RV roof trim molding

RV Roof Repair Day 3: Removing Trim Molding

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Welcome to my RV Renovation Series! I’m on day Day 3 of repairing the roof of my ’93 Fleetwood Jamboree Searcher camper. Now that I’ve removed the rubber roofing and removed all the roof fixtures and removed the air conditioner, I need to remove all the trim molding from around the edges of the old EPDM rubber roofing, and the last bits of rubber beneath them. Sometimes called ‘termination bars’, these aluminum strips secure the edges of the roof membrane to the camper with a bunch of screws. The trim strips that lie flat on top of the camper (at the front and back) are generally covered with an RV lap sealant, just like the screw heads on all the roof fixtures. On the sides, the rubber roof wraps around the side of the camper and the trim strip is fastened to the side of the camper on top of the rubber. These side trim moldings usually have a vinyl trim insert covering the screw heads because they are less susceptible to water penetration. Here’s how to remove the roof trim molding during an RV roof repair project! Since one of the side trim moldings is also the awning rail (which holds the edge of the awning canvas to the camper) I’ve split this into two posts. The second one will show you how to remove an RV awning.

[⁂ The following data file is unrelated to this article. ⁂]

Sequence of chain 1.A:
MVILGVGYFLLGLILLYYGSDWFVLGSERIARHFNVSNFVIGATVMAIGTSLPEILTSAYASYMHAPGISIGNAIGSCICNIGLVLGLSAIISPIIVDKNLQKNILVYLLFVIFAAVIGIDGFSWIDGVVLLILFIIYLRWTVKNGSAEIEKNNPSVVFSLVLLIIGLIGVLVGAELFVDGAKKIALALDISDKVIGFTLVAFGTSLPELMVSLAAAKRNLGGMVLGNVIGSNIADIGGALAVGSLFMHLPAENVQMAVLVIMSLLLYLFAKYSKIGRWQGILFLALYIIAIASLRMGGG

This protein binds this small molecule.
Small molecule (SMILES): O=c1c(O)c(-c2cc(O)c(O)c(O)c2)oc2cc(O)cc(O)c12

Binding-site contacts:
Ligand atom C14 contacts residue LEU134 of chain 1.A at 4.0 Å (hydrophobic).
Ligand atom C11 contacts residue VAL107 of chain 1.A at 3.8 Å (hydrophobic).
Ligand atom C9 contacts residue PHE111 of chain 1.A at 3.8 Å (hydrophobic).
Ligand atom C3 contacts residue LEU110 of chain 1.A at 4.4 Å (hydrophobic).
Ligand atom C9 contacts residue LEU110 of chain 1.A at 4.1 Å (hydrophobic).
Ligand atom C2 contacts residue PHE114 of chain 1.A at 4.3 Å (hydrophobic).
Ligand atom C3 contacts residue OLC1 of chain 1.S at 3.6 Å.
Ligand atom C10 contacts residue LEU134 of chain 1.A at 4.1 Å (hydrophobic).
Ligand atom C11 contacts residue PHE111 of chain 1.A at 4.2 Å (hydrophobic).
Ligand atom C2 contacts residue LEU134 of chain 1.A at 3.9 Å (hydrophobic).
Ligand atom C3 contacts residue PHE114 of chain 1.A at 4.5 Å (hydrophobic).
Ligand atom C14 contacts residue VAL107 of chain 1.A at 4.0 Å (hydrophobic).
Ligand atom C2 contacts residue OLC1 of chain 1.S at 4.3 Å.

RV roof trim molding

How to Remove RV Roof Trim Molding

Tasks Covered Today:

Tools I Used Today

tools to remove RV awning and exterior trim repair
Here are the tools I used today.

How to Remove the Rear Termination Bar on an RV Roof

I chose to start with the back termination bar. As you can see it is totally buried in lap sealant, RV roof coating, and various caulking jobs from over the years. You can hardly tell it’s there! Time to start digging. As usual, I begin by cutting away any remaining rubber roof with a utility knife, right up to the edge of the trim. This makes it easier for me to get a stiff scraper under the edge of the lap sealant and start prying it up to expose the screw heads.

RV trim molding at back of roof
The rear termination bar (roof trim molding) is totally buried with lap sealant, caulk, and an RV roof coating.